Egyptian soldiers kidnapped in Sinai released after talks

McClatchy Foreign StaffMay 22, 2013 

Mideast Egypt

This image released by the Egyptian Presidency shows Mohammed Morsi, center, embracing an Egyptian policeman after he was freed from captivity, in Cairo, Egypt

UNCREDITED — AP

— Seven soldiers kidnapped last week by suspected Islamist militants in the restive Sinai were freed after a six-hour negotiation between local tribesmen and the kidnappers, the Egyptian government announcement Wednesday.

The soldiers, who’d been held since Thursday, were taken to an air force base in Cairo, where they were greeted by Egyptian President Mohammed Morsi, who kissed each on both cheeks and used the release to call for more efforts to secure the Sinai.

Often neglected by Egyptian authorities since the 2011 uprising that led to the fall of former Egyptian President Hosni Mubarak, the Sinai has increasingly been marked by instability and lawlessness.

Morsi, who frequently calls for reconciliation with liberal opponents, used the soldiers’ release to reach out to the Sinai’s tribesmen and rogue militants.

"I extend my hand to all of those who want good for this country – and I believe everyone does – in order for us to genuinely be the owners of the January 25 revolution. Let us be one body even if we have to step on thorns,” Morsi said.

The kidnapping gave Morsi, who’s been sharply criticized for his inability to solve the country’s economic problems, an opportunity to appear presidential as he met with the military and gave orders to beef up the military presence in the Sinai. Egyptian helicopters reportedly buzzed, and perhaps bombed, suspected militant encampments.

Precisely how the kidnapping was resolved was unclear, however. Local tribesmen and the kidnappers held a six-hour negotiation session that began at midnight Wednesday. The kidnappers reportedly asked for the government to consider releasing suspected militants from Sinai held in government prisons and for the Egyptian army to stop flying helicopters overhead in response to the kidnapping.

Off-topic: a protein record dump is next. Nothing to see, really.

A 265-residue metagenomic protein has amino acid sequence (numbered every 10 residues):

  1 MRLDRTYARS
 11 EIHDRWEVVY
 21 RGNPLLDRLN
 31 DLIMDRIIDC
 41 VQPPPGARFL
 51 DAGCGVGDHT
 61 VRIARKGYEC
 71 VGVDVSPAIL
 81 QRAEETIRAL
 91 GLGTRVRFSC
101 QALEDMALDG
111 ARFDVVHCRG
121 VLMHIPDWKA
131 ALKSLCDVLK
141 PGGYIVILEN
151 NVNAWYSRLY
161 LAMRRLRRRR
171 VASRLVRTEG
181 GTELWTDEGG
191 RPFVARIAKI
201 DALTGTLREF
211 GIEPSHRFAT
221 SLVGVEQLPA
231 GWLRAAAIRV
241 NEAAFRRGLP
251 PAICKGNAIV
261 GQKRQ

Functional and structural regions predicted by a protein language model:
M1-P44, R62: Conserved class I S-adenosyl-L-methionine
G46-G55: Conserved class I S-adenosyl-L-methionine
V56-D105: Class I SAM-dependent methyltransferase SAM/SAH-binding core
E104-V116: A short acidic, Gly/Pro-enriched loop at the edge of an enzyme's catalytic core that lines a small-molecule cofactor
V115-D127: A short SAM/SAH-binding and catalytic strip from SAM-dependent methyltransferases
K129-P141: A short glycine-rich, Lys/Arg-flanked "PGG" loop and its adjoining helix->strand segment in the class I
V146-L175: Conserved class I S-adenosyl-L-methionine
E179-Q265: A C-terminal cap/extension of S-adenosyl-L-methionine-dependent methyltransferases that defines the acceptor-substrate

What the government agreed to was not known, but by midmorning the tribesmen gave the military the location of the kidnapped troops, who were picked up in the desert and flown to Cairo, where Morsi greeted them about 11 a.m.

The use of Egyptian helicopters to intimidate the kidnappers was rare in the Sinai. The 1979 Camp David Accords, which set the conditions for an Israeli withdrawal from the area, require Egypt to obtain permission from Israel before deploying forces to the Sinai. Israeli newspapers reported that the Egyptian actions had been coordinated with Israel.

The soldiers were snatched while traveling by minibus to the city of al Arish. They appeared blindfolded in a two-minute video Saturday in which they pleaded for Morsi’s help and implied they’d been tortured, though they appeared in good health.

The latest kidnapping marked the second time in his 11-month presidency that Morsi sent tanks and troops to restore order in Sinai. In August, he sent forces in after 16 Egyptian troops were killed after being snatched by militants.

McClatchy special correspondent Amina Ismail in Cairo contributed to this report.

Email: nyoussef@mcclachydc.com; Twitter: @nancyayoussef

Lexington Herald-Leader is pleased to provide this opportunity to share information, experiences and observations about what's in the news. Some of the comments may be reprinted elsewhere in the site or in the newspaper. We encourage lively, open debate on the issues of the day, and ask that you refrain from profanity, hate speech, personal comments and remarks that are off point. Thank you for taking the time to offer your thoughts.

Commenting FAQs | Terms of Service